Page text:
Rear driveshaft goes grrrrrr

Darwood

 
Joined
Oct 8, 2003
Messages
1,966
Location
Z.O.W.I.E. Headquarters
Alrighty,

This weekend I put the 6 inch Slee springs on and I'm trying to tune the rear drive shaft. So with my front drive shaft removed I still get some drive line vibes from the rear shaft, however it is only when I just barely touch the throttle. If I accelerate or decelerate I get no vibrations.

Right now both the output shaft and the pinion are in parallel and if anything the pinion is about 1/2 a degree lower than the output shaft which should be where I want it since the pinion will tend to rise on acceleration.

Since the vibration doesn't happen at either deceleration or acceleration I'm stumped as to what to do. Could I need new U joints? Or is this something I have to live with unless I go with a CV joint driveshaft? Is there anything I can fix by adjusting the angle and if so which way do I adjust it?
 

Safado

 
Joined
May 21, 2003
Messages
1,164
Location
Here....mostly.
So here's ny .02 since you got no replies, I'm a computer geek so take it for what it's worth. As I understand it, the rear pinion torques upwards when you accelerate, and torques downwards when decelerating quickly. This would lead me to believe that in your case that when the pinion shifts under acceleration the angle at which comes to is too "off" and vibrates. From this I would say that you need to compress the adjustable arms a bit to get it to point down a bit more.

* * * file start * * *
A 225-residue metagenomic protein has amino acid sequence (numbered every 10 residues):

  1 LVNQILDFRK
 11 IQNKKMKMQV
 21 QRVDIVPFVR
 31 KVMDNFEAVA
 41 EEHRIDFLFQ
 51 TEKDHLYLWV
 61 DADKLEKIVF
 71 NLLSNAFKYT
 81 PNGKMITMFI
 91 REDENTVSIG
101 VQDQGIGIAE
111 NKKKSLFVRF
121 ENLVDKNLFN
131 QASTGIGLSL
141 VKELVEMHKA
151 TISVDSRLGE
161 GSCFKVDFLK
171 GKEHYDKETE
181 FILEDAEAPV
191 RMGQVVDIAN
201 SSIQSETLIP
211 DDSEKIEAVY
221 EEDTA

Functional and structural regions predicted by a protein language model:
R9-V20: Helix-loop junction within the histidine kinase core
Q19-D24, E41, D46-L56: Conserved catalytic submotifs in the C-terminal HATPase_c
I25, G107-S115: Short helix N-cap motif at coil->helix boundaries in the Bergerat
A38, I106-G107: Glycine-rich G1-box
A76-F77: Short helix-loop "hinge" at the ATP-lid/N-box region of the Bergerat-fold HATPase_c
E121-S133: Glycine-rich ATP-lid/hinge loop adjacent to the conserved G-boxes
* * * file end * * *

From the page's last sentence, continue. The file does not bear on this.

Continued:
This obviously could just prove to give you vibrations on deceleration since that angle will be increased in the same move. Good Luck.

There are some that are of the opintion that u-joints "form" themselves around the angle they are installed in...and changing that angle drastically would upset that. Only $100 to test. ;)
 

ElJefe

 
Joined
May 26, 2005
Messages
166
Location
San Diego
Just out of curiosity, when you say you get the vibration when you barely touch the pedal, is that only when starting off from stop or when you touch the pedal at any speed?

If your pinion and T-Case output shaft are within 1/2 degree of each other, then the geometry is not likely the direct problem. One thing that may be worth looking at is the T-Case/Tranny mounts. The parallel geometry will cancel out the rotational vibration in the shaft, but that depends on the T-Case and Axle being able to constrain the shaft. There is a fair bit of coupled force acting on the Axle and T-Case as that driveshaft spins at those angles.

I could see this being a situation where hard accell/decell is enough force to lock out the drivetrain against the mounts one way or the other thereby constraining the driveshaft, but under very light throttle the entire drivetrain is essentailly under 0 load and floating on the mounts. With the whole drivetrain floating on the mounts, the shaft is not completely constrained and the result is vibration.

Just a WAG from an engineer with some driveshaft experience.

Oh yeah... a note on CV driveshafts. A CV driveshaft will not work on a four-link rear unless you put a CV at both the top and the bottom. With a CV driveshaft that has the CV at the T-Case output, to get proper geometry, you must have the pinion pointing directly at the CV joint. If the pinion angle is not within a degree or so of being inline with the driveshaft, you will have just traded one vibration problem for another. The CV shaft at the top is... just like the name says... constant velocity. The U-Joint at the bottom only turns at a constant velocity when there is 0 angle on it. If you have any angle on the u-joint it will accellerate and decellerate twice per revolution, while the CV joint trucks along always at a... you guessed it... constant velocity. Result... nasty vibration if the u-joint has any angle on it.

Chris
 

Darwood

 
Joined
Oct 8, 2003
Messages
1,966
Location
Z.O.W.I.E. Headquarters
Thanks for the replies!

I get the vibration when I barely touch the petal at any speed however the greater the speed the more obvious the vibration is.